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China’s Digital Yuan and Facebook’s Libra: Where’s the risk hidden?

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Unlike Facebook’s Libra project, China’s digital yuan does not pose a threat to the global financial system. If it goes into circulation, it will facilitate international payments and make instant currency conversion possible, says Zhou Xiaochuan, former governor of the People’s Bank of China.

The digital yuan is not intended to crowd out the dollar or other fiat currency, says the economist.

This is the first time that Zhou Xiaochuan has spoken publicly about the Chinese digital currency project. Zhou, who led the Bank of China for a record 15-year period, became famous for his innovative approach to the financial sector. Under his leadership, some steps were taken to partially liberalize the yuan exchange rate, leading to its inclusion in the reserve currency basket in 2016. 

Furthermore, Zhou was one of the first top officials in the world to question the credibility of the dollar-centric financial system after the 2008 crisis. 

The development of the digital currency began in 2014 when Zhou was still head of the People’s Bank of China. He is considered the ideologue of the project, since the digital yuan or Digital Currency Electronic Payment, DC/EP or DCEP, as it is officially called – implies the creation of a fundamentally new payment system that will be issued in two stages: from the Central Bank to commercial banks, and from commercial banks to the public. 

Screenshots of DCEP digital wallets leaked online suggest that their user interface closely resembles mobile payment systems that have spread in China, such as Alipay and WeChat Pay, but with one significant difference. These programs are transfer claim rights, whereas the digital yuan is a complete analog of fiat money with all the functions of cash and the same sovereignty.

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Zhou has also revealed what are, in his opinion, the most important benefits of the DCEP. He stressed that cross-border payments are mostly made in a non-monetary way, either through credit cards or mobile payment systems. However, currency conversion, as well as the transactions themselves, are not always instantaneous and the process is quite complicated. 

If the digital yuan allows these procedures to be performed synchronously and instantaneously, it would be a significant improvement in the international system of collections and payments. In addition, payments through the digital yuan will be more secure and accessible to the general population, Chen Fengying, an expert from the Chinese Institute of Contemporary International Relations, expressed his opinion in an interview.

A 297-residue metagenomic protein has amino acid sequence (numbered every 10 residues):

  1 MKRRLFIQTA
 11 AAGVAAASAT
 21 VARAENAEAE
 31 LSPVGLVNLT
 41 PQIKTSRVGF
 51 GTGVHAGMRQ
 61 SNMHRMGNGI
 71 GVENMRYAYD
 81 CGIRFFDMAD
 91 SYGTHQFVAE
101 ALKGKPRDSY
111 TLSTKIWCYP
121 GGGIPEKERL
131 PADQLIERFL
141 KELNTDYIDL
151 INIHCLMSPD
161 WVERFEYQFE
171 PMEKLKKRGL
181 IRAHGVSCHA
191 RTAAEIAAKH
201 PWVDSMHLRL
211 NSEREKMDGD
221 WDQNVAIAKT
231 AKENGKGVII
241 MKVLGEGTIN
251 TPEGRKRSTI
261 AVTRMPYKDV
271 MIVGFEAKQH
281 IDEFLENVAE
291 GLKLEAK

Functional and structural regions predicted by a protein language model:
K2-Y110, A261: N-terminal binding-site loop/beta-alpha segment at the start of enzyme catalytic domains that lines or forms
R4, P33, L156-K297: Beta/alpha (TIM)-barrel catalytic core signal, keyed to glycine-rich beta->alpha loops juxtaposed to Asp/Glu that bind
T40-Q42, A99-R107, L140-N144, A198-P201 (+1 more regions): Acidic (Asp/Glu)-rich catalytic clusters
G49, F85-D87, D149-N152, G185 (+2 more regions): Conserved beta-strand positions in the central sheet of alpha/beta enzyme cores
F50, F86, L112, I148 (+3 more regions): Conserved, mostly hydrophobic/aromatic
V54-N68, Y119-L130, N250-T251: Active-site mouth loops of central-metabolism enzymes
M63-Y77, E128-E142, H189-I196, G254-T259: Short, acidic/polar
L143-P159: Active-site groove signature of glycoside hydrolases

“It can be said that the digital yuan, as a replacement for M0, will mainly serve as a means of payment and cash in circulation. For ordinary people, it will be a more secure means of payment, much more secure than the current Alipay and WeChat payment systems. Digital currency can also be used without an internet connection. This is a very great advantage since existing mobile payment systems require being online to carry out a transaction,” the expert stressed.

According to Chen, mobile payments proved effective during the COVID-19 pandemic, when economic activity shifted online due to lockdowns. However, the problem of digital inequality remains. For example, there are videos of seniors without an internet-connected smartphone facing difficulties in obtaining the full range of financial services. The digital yuan should solve this problem: the system will work both through the internet connection and through automatic RFID identification – radio frequency identification. 

It is cross-border use that can really unlock the potential of the digital yuan, Chen adds.

“I would like to point out that I am optimistic about future development rather than the current situation. Because right now the digital yuan is only the monetary aggregate M0. But if the DCEP is used for cross-border payments, it will significantly reduce the costs of transactions and it will increase the convenience of making payments”, emphasizes the specialist.

Now, due to currency fluctuations, trading and investment activities are severely limited, but using a digital currency in trading can avoid the impact of currency volatility, he believes.

The digital yuan will first be used in China, but not before 2023. It could be tested on a broader level involving foreign guests during the Winter Olympics to be hosted by Beijing in 2022

Zhou Xiaochuan stresses that China does not seek to bring digital yuan internationally and thus change the international financial architecture. As the experience of Libra – Facebook’s proposed digital currency – has shown, ambitions that are too bold at the international level can provoke a harsh reaction from regulators and financial authorities in different countries.

The Libra project, which was originally supposed to cover 2.3 billion Facebook users around the world and operate on the basis of a closed blockchain system managed by a consortium of 100 companies, failed even before it was born because the central banks of different countries, including the US Federal Reserve, they decided that Libra is a threat to financial stability. As a result, the main backers of the project, such as Mastercard and PayPal, withdrew.

That is why China will take into account the sad experience of Libra and will not impose its own financial innovations on the rest of the world, Zhou concluded.

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